The Ford Brothers have obviously come from the school of Romero with “The Dead,” a film that touts itself as one of the first South African zombie movies ever released. It strives to bring audiences the genre that Romero built in its most traditional sense as a zombie movie where the living must fight to ward off the walking dead, all of whom lumber and groan at the sight of fresh meat. There’s not a runner to be found, which should please traditionalists looking for a dread filled good time and the Ford brothers seemed to have been fed on a strict diet of Romero’s films as their monstrous zombies actually walk in rigomortis stricken pale bodies that turn them in to rather omnipotent and menacing beings.
Especially when they’re plastered across the South African landscape with no escape in sight. Where most modern zombie films rely on the sprinting undead to do the work of menace and terror, The Ford Brothers instead create a rather oppressive and awfully stifling breed of the undead. Not a single moment passes where there isn’t some form of the walking dead in the frame and they move so slowly but can amount in groups ready to pounce unsuspectingly on their human hosts. Rob Freeman is competent as Lt. Brian Murphy, a surviving American mercenary who washes ashore the African countryside when his plane filled with escaped American refugees crashes. Now looking for a way home to his wife and daughter, he must rely on his wits and survival know how to make it to a safe haven where he can contact the US and hopefully get a ride home.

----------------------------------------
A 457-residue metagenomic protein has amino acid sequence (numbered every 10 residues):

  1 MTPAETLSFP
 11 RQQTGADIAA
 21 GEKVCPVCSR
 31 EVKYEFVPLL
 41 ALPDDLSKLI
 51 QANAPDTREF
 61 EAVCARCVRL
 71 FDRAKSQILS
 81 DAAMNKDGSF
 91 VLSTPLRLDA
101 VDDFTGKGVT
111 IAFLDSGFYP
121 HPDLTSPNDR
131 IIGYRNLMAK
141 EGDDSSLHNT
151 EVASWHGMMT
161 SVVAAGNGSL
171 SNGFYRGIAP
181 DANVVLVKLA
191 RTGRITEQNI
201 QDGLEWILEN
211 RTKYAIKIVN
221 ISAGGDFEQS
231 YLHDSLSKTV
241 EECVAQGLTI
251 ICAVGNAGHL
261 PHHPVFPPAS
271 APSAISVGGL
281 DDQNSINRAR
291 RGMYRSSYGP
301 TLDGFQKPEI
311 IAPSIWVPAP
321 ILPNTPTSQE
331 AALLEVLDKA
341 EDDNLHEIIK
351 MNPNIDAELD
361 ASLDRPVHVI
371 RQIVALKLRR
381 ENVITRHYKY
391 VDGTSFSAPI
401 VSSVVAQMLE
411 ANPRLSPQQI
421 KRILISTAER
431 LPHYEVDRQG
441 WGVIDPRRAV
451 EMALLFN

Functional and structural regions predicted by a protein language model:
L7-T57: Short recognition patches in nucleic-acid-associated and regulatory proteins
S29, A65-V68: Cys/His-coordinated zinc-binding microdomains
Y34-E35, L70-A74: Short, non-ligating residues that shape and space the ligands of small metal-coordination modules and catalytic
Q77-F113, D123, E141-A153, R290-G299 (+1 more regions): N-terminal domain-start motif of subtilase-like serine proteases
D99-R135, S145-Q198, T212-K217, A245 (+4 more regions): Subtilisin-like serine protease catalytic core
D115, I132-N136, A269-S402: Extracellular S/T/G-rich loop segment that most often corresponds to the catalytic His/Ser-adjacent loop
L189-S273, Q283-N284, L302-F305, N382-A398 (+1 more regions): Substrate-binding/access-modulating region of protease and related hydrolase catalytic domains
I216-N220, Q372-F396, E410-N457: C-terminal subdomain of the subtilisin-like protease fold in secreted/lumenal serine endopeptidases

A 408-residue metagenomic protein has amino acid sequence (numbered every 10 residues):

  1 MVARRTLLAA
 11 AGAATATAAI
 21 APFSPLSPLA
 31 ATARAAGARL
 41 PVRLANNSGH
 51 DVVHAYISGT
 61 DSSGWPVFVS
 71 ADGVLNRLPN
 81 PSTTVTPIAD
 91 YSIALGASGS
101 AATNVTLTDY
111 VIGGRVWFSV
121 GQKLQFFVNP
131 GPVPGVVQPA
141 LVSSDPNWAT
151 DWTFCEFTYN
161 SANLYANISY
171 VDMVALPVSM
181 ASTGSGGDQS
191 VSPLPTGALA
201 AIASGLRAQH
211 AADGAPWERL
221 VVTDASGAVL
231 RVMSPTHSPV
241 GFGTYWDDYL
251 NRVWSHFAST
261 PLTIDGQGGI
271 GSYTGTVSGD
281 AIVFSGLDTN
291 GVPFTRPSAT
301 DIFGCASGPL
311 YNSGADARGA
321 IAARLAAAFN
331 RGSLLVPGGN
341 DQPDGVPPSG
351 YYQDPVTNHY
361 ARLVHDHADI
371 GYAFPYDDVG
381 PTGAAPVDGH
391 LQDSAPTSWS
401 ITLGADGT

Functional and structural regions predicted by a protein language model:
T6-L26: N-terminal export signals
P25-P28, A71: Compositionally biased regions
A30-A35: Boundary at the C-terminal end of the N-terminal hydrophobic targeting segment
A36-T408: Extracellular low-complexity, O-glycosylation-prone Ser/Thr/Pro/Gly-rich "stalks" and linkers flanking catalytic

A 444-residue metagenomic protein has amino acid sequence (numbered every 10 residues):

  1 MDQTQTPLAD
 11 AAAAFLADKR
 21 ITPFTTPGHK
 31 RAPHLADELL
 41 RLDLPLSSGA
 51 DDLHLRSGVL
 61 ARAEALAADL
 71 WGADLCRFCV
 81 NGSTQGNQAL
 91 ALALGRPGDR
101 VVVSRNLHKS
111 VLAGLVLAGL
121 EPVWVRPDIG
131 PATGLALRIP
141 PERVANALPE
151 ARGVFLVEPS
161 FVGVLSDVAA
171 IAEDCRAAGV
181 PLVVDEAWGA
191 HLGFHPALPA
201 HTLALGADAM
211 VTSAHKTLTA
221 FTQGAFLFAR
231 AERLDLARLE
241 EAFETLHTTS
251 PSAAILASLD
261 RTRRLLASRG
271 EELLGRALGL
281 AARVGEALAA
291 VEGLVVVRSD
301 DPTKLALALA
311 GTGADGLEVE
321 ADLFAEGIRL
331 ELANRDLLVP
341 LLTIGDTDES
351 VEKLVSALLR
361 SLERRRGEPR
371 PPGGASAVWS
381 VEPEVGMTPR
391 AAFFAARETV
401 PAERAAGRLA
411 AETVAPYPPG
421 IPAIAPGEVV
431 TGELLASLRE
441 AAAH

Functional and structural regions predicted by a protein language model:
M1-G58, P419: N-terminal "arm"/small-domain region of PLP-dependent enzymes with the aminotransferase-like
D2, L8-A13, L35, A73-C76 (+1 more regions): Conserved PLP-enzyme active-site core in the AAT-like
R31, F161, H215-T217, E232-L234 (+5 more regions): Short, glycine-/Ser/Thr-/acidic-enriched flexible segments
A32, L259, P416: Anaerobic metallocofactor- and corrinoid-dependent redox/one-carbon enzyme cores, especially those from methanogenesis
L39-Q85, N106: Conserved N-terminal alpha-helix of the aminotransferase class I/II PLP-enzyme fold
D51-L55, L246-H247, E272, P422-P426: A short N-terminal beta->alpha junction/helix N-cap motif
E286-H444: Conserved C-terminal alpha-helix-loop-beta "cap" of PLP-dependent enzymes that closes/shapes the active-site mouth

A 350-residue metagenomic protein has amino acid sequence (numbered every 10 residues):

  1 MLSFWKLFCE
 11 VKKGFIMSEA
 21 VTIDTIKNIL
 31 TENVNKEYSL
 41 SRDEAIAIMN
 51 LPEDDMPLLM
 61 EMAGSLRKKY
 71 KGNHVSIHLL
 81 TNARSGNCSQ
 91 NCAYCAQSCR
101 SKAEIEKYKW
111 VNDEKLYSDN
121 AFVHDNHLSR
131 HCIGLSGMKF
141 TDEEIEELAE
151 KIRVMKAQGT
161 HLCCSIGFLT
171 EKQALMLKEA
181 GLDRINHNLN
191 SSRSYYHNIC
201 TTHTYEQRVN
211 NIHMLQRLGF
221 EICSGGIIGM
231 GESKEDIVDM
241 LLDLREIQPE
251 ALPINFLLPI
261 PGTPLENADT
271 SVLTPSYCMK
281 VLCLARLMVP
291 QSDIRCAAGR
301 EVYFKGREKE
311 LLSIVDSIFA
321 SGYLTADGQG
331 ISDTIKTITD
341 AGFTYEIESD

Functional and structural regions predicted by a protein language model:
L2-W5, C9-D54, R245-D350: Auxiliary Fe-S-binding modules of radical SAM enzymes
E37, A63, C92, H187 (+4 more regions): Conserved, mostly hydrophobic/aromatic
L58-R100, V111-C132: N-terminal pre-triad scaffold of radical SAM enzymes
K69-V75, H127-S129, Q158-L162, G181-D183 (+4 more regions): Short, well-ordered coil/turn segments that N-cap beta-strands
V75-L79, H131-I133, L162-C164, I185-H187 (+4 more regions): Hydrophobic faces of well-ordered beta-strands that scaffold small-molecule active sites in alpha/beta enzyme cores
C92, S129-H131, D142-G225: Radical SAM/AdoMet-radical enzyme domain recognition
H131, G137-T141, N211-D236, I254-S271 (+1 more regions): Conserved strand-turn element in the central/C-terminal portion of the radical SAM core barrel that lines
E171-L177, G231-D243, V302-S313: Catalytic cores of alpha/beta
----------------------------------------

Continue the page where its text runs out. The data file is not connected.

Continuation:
But as he treks deep in to the African terrain met with endless hordes of the walking dead and bleak circumstances, he can only hope and pray for safety as the numbers rise. He pairs with an African soldier named Daniel and the two form an uneasy partnership that really does make the film a valuable road trip movie for a while. I had a good time wondering where the duo would end up next and if they would ever trust one another in the midst of the carnage. As mentioned the Ford brothers fill every frame with some form of a walker, so the suffocation of their rising numbers takes its toll creating an effective sense of dread and bleak hopelessness. Like “Dawn of the Dead,” the walkers are nearly everywhere one turns and their numbers are endless.
As they creep and crawl along the sand, they become enemies that are not to be reckoned with, even when traveling in heavy numbers. As a lover of the post-apocalyptic sub-genre, I had a great time with “The Dead” and was pleased to see the Halloween season greeted with a wonderful zombie film that takes pages from films like “Dawn of the Dead,” “Day of the Dead” and even “Zombi.” The hopeless, endless picture painted by the Ford brothers will keep zombie loyalists sleepless for days and it’s a surefire bet this gem will be appreciated by folks tired of the dead running around and bouncing off walls. A bonafide gem of a zombie picture, “The Dead” is a dread filled homage to the classic zombie pictures of the seventies and eighties filled with guts, gore, and grue galore. Be sure to check this jewel out where ever it’s available.